You’ve probably bought or sold something on eBay at some point. With millions of active users worldwide, it’s one of the biggest online marketplaces out there. But where exactly does eBay make its money? As you’ll see, most of its billions in annual eBay revenue comes from fees charged to sellers. However, eBay also generates significant eBay revenue from advertising, classifieds, StubHub, and other business segments. This article breaks down the different revenue streams at eBay and analyzes where its eBay revenue comes from. You’ll learn how eBay’s business model works and how the company continues to profit from connecting buyers and sellers through its online marketplace, thereby increasing its eBay revenue.

eBay Revenue: Overview of eBay's Business Model

ebay revenue
Fees from listings and final value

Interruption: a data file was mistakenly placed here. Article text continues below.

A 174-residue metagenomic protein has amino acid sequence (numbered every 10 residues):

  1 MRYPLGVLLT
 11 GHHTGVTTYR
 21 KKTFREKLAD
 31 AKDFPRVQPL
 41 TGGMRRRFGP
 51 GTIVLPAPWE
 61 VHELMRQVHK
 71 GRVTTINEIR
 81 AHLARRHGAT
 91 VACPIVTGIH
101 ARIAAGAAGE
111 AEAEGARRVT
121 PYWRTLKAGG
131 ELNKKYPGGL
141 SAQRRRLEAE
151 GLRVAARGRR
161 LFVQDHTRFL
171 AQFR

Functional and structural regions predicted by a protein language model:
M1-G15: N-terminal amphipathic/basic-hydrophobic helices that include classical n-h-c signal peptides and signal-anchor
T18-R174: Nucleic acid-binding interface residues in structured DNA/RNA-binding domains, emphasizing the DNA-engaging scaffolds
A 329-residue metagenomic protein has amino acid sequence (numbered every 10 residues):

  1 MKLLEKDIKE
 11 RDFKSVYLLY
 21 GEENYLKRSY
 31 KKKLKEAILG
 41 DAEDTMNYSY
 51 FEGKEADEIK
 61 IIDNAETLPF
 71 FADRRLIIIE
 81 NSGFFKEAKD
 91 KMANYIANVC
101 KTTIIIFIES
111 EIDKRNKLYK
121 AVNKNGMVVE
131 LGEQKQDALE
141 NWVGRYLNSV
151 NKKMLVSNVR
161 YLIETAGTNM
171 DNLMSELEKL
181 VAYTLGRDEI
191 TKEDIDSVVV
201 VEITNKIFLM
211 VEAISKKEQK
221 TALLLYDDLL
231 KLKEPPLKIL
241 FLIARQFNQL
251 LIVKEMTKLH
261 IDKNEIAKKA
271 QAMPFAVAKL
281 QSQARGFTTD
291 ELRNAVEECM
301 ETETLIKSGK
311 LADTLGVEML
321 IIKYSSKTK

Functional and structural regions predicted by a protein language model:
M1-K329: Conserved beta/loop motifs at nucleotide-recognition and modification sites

The bulk of eBay’s revenue comes from the fees charged to sellers for listing items and the final value fees once items are sold. eBay makes money whether the item sells or not, charging an insertion fee for each listing and a final value fee if the item sells, based on the final selling price.


eBay also generates revenue through advertising on their platform. Companies can promote their products and services through sponsored listings, banner ads, and other advertising opportunities. eBay uses data about buyers and their browsing history to target ads.


eBay owns StubHub, one of the world’s largest ticket marketplaces. StubHub charges buyers and sellers fees for tickets sold through their platform, providing another revenue stream for eBay.


eBay’s classifieds platform, which operates similarly to sites like Craigslist, plays a crucial role in the strategy to optimize eBay revenue. This segment generates eBay revenue by charging for premium listings, featured items, and ads. Distinguishing itself, eBay’s classifieds cater both to general-purpose users and to those seeking specific verticals such as motors, real estate, or jobs, effectively broadening the eBay revenue sources beyond traditional auction and direct sales.